Halloween: it’s known as the day when the veil between worlds of the living and the dead is the thinnest. In pagan times, it was the eve of Samhain—pronounced sow’-en or sow’-ween.—the end of the Celtic year, the beginning of winter and the day when the dead were said to rise from the grave and walk the earth. Like many pagan holidays, it was Christianized in the Middle Ages as a Catholic vigil observed on the eve of All Saints Day, November 1—All Hallows Eve.
Regardless of its origin, it was a day when homages for the dead were observed, and eventually it became linked with spooks, ghosts, all things that go bump in the night.
Our neighbors on one side have two elementary school-aged kids, and they are big on holiday decorations, usually putting up an extensive Halloween display by the first week of October. This year they waited until Oct. 10 – late for them. Last year they had a skeleton laid out on the lawn among the plastic headstones, cobwebs, bats and assorted spooky paraphernalia. On a couple of occasions, Noah would sneak over there and grab a plastic femur or some other bone and run off with it, wagging his tail. I have not seen that skeleton this year.
The neighbors on the other side don’t celebrate Halloween, keep their outside lights turned off, and don’t answer the door to any trick and treaters. Being from Haiti, they know a thing or two about the dark side and don’t want to encourage. Wisner, the man of the house, has told me stories of voodoo curses and zombies and he wasn’t kidding. Why Americans celebrate and play with the dark side is beyond him.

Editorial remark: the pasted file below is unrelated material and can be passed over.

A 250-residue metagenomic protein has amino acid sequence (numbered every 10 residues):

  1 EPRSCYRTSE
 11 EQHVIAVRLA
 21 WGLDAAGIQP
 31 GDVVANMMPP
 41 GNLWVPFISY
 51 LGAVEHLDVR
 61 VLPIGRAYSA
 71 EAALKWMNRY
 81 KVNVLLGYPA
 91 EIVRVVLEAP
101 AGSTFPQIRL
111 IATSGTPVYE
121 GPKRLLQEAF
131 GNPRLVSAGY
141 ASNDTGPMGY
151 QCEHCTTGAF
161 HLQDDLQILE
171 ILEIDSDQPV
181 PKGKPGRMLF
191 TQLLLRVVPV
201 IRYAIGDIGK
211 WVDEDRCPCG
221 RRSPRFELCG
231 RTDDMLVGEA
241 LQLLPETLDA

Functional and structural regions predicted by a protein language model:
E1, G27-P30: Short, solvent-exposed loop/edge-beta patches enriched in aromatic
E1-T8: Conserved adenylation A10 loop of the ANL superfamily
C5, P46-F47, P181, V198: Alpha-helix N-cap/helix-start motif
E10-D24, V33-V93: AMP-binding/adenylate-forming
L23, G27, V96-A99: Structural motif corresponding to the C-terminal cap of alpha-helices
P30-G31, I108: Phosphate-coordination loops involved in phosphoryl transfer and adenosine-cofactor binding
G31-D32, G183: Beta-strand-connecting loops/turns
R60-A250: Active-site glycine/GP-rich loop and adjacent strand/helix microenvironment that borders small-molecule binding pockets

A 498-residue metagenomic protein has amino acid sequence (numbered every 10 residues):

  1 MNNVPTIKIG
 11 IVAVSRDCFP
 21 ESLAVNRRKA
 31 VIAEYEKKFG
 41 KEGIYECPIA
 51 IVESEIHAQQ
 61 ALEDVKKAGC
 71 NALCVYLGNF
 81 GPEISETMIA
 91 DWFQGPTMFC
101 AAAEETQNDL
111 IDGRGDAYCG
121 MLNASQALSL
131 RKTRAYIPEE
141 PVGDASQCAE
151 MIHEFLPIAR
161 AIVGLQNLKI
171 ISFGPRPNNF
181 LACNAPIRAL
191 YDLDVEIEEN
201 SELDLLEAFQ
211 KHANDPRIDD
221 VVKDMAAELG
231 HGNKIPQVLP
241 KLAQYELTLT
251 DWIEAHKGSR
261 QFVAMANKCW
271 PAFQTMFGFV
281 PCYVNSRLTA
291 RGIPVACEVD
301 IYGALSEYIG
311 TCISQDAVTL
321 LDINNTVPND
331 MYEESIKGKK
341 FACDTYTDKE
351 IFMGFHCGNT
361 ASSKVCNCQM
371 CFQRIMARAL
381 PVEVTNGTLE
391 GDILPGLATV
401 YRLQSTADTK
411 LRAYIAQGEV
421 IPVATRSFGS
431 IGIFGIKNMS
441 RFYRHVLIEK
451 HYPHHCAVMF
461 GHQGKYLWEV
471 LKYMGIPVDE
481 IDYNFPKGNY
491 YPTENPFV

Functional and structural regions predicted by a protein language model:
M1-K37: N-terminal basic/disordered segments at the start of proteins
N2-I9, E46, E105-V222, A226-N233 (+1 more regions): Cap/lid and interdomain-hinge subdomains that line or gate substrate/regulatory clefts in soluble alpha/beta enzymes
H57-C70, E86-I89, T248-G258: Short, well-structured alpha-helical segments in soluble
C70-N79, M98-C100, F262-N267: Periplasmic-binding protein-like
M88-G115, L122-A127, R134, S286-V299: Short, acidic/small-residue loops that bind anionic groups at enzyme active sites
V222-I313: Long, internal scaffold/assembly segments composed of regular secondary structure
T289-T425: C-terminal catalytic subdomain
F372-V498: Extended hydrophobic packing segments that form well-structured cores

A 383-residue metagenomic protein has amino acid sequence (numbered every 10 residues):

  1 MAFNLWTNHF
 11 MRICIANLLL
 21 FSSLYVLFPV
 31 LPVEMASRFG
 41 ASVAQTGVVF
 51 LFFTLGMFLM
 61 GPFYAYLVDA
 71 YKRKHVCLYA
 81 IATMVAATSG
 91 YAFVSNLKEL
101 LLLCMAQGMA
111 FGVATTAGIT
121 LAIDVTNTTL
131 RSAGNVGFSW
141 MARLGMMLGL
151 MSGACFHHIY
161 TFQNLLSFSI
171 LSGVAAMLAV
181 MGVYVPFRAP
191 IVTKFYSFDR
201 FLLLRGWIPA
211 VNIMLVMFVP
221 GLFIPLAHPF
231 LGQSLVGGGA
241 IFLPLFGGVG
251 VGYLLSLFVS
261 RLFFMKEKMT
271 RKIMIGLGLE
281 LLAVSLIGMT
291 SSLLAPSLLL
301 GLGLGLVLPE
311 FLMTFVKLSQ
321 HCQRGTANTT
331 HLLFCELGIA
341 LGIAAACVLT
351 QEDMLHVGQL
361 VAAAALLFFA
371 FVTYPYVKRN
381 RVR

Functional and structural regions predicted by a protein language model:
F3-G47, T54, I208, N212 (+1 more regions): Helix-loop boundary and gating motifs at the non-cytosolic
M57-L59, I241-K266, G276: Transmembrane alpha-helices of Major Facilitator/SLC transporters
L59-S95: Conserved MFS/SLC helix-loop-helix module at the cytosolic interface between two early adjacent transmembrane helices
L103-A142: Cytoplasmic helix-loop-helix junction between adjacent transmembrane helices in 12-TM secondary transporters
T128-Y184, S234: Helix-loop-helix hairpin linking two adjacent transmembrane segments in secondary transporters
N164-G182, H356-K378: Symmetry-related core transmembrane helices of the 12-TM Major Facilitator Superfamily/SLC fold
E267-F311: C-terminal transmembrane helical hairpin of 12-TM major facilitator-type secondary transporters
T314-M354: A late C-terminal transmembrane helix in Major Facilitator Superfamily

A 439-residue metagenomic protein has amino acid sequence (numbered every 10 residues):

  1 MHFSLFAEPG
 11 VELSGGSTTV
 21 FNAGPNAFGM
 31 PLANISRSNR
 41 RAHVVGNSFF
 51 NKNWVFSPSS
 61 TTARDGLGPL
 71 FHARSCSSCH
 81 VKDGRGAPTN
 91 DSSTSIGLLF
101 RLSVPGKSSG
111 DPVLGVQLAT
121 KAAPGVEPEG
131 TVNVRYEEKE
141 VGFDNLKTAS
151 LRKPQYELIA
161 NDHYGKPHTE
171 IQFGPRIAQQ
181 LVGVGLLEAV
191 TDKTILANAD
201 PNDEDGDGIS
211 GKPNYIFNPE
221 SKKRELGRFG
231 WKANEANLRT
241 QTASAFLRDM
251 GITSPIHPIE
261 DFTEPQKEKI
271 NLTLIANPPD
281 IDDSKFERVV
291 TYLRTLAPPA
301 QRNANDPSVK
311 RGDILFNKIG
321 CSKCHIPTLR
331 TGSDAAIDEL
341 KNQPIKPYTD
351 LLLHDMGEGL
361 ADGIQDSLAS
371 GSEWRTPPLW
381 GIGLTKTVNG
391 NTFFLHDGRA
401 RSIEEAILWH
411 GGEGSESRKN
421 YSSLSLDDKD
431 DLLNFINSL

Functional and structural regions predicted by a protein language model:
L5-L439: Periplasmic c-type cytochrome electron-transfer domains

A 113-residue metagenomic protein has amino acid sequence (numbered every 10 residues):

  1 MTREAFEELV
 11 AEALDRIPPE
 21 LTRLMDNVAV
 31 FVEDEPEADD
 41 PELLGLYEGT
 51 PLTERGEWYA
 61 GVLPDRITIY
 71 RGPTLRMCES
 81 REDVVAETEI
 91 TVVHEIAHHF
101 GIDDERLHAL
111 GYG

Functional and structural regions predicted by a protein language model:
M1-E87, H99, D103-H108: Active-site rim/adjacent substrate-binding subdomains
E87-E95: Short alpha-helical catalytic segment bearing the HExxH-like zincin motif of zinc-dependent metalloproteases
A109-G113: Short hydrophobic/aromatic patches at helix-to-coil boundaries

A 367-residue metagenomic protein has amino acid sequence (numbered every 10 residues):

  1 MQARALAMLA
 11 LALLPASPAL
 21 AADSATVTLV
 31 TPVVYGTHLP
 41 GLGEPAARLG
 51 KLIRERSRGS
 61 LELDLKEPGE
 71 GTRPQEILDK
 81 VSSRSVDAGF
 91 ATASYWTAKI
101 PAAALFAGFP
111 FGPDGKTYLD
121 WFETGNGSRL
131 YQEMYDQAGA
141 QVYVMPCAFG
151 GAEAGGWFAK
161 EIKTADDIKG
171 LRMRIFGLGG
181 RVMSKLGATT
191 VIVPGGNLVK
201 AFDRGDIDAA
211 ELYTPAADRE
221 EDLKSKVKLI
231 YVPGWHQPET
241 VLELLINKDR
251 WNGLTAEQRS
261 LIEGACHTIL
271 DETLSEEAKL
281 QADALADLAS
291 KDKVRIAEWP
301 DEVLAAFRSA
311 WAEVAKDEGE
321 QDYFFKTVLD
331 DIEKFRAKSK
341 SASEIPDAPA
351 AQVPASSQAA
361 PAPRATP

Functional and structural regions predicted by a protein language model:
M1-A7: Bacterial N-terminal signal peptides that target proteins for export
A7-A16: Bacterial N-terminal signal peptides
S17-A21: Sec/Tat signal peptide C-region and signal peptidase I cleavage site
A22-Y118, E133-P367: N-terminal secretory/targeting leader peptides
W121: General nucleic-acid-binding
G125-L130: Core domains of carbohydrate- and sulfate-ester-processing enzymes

As for us, no decorations, but we carve a pumpkin and provide goodies for the costumed little ones that come by. Also, a little synchro, a day or two before the neighbors started assembling their holiday decor, I noticed something laying in front of our front door – something that Noah was very interested in. I took a closer look – a dead bat. Probably caught by one of the cats. I showed it to our Halloween-happy neighbors and the mother and kids all backed away in horror. I had the real thing – no plastic bats for us!
Happy Halloween to everyone!